In-flight wireless data services are taking off in Europe. The European Commission has now approved two key pieces of legislation that could finally see passengers be able to use their phones and tablets — and laptops with cellular connectivity — while flying. The first allows devices to be operated beyond “flight mode” (except during take-off and landing); and the second allows people to use 3G (UMTS) and 4G (LTE) services at altitudes of above 3,000 meters. But the Commission still notes that final permission to use devices rests with airlines, before consumers take the leap to check Facebook while mid-flight.
“A customer will not have the right to demand to use their mobile,” a spokesperson for the Commission cautions (emphasis theirs). “This EU decision gives airlines to opportunity to allow their customers to use their smartphones and tablets in-flight. We’re saying there is no reason why passengers should be prevented from using their mobiles and their tablets during flights (when the plane is above 3000m). Airlines remain in charge about whether they allow this during their flights or not.”
Up to now, people were only allowed to use 2G at such heights, but that effectively made any kind of data service impossible.
The news comes a day after the European Aviation Safety Authority (EASA) announced that kindles, smartphones and tablets can be used in “flight mode” during a plane’s take-off, journey and landing, to align better with regulations in the U.S. from the FAA.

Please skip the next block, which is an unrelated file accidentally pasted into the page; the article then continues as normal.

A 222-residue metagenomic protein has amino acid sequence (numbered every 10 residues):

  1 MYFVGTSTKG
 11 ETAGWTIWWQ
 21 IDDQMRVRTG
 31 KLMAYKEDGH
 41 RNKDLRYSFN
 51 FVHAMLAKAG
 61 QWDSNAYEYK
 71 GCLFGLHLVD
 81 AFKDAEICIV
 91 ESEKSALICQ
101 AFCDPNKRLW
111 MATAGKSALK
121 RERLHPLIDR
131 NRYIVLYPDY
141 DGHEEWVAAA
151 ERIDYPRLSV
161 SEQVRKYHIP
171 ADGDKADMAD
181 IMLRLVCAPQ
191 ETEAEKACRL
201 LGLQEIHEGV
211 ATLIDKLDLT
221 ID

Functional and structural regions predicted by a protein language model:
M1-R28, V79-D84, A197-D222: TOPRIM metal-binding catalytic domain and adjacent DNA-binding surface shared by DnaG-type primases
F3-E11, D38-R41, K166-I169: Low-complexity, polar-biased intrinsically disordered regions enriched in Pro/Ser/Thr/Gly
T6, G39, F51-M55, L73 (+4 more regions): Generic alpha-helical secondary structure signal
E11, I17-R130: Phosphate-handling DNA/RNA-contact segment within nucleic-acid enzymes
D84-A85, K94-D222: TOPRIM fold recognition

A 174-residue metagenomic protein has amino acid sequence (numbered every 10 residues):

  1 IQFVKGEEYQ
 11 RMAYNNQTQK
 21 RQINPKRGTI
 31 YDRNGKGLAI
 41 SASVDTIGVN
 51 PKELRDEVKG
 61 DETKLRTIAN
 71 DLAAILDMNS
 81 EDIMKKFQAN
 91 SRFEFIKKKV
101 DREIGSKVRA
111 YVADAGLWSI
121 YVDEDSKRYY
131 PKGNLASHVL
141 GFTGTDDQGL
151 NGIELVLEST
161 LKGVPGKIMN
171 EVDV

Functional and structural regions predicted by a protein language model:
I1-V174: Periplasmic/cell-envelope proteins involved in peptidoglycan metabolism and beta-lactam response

While this is definitely a step forward, it’s still going to be up to airlines to give the final go-ahead, and it’s likely that they will be doing this as part of a premium service for which they will charge passengers, much as in-flight WiFi is used at special charges in the U.S. today, or 2G phone services are available on some flights in Europe today.
The Commission notes that this will probably mean the introduction of new technology on board aircrafts to make such calls possible. “This Commission Decision confers rights, immediately, on airlines which enable them to put in place improved mobile communication on-board aircraft (MCA) systems, making use of the pre-existing spectrum bands for 3G and 4G. These are the 2100MHz band for 3G, and the 1800MHz band for 4G,” it notes.
Those will not come cheap: “Although still in its infancy, MCA is a growing industry, with data traffic increasing by over 300% between 2011 & 2012. MCA is identical to normal mobile roaming in that passengers are billed through their service provider. The tariffs applied usually correspond to ‘Roaming: rest of the world’ prices.” It also notes that some European stakeholders are working on introducing a new “Direct air to ground” (DA2G) broadband technology, which would bypass satellites. With existing MCA services, the signal is received by an antenna on board the aircraft and sent to the ground network via a satellite connection, it notes.